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Over 1200 Sudanese refugees return from Chad to W. Darfur

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Women from Darfur line up to receive their monthly ration in the Djabal camp, in eastern Chad (WFP Photo)

December 3, 2016 (KHARTOUM) - Some 1,205 Sudanese refugees in the neighbouring Chad have returned to West Darfur State, according to the Sudanese government Humanitarian Aid Commission (HAC).

There are some 310,000 Sudanese refugees in Chad since nearly 13 years ago. United Nations agencies (UNHCR and WFP) last week revealed the precarious food security situation they are facing due to the lack of international funding.

"About 1,250 people (250 families) have returned from Chad to Sisi village in Gobe administrative unit, Habila locality in recent weeks," said UNOCHA-Sudan its weekly bulletin released on Friday.

HAC and aid groups will send a joint assessment mission to the area before to provide the needed assistance.

Also, the International Organization for Migration (IOM) started a return monitoring exercise to improve the tracking of refugee returnees.

"The exercise was completed in 20 return villages in El Geneina locality. IOM plans to complete the exercise in the remaining seven localities by the end of 2016," said the bulletin.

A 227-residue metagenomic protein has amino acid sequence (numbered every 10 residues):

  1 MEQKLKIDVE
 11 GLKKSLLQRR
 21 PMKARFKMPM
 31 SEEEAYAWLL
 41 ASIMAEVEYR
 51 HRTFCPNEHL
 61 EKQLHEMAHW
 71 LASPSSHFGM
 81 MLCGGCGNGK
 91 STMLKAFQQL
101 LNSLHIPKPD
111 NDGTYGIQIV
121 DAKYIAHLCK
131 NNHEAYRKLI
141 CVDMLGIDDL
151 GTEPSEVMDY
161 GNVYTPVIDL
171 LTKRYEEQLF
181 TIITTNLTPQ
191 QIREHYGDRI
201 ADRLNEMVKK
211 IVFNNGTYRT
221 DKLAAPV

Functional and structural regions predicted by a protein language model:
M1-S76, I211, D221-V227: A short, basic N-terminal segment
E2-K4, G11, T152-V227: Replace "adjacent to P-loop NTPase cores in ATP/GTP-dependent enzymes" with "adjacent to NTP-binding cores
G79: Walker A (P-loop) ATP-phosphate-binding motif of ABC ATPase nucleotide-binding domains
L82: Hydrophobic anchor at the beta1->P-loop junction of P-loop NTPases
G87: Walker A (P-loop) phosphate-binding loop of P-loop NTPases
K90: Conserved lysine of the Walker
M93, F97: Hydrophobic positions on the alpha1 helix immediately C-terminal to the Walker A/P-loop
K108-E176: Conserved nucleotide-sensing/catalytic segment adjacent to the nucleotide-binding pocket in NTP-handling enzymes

In a statement released on 25 November, the WFP said the lack of sources forced them to reduce food rations to refugees in Chad, adding that 43% of refugee households in the camps are food insecure.

"The global chronic malnutrition rate exceeds the critical threshold of 40%, and the majority of children under five suffer from anaemia," reveals a reports of an assessment mission by the WFP and UNHCR.

The head of UNHCR office in Chad Jose Antonio Canhandula proposed "to move from offering assistance to investing in human capacities, and integrate the refugee programme into a broader development programme".

"Our international protection mandate cannot be fully achieved without ensuring food security for refugees and for their host communities,” Canhandula added.

During the year 2015, some 66,000 refugees returned to West Darfur from Chad. IOM said three localities of Jebel Moon, Habila and Forobaranga have the largest number of returnees.

In April 2016, the European Union launched a seven-million programme to strengthen community resilience, social cohesion and peace-building in areas affected by flows of returnees from Chad, as it is the case in West Darfur.

The project which is funded by the EU Emergency Fund for Stability and Addressing the Root Causes of Irregular Migration in Africa, will cover six localities in West Darfur State (Al Geneina, Beida, Sirba, Krenik, Kulbus and Jebel Moon). All these areas are affected by the displacement and the return of refugees with a low level of health coverage and poor health indicators.

(ST)

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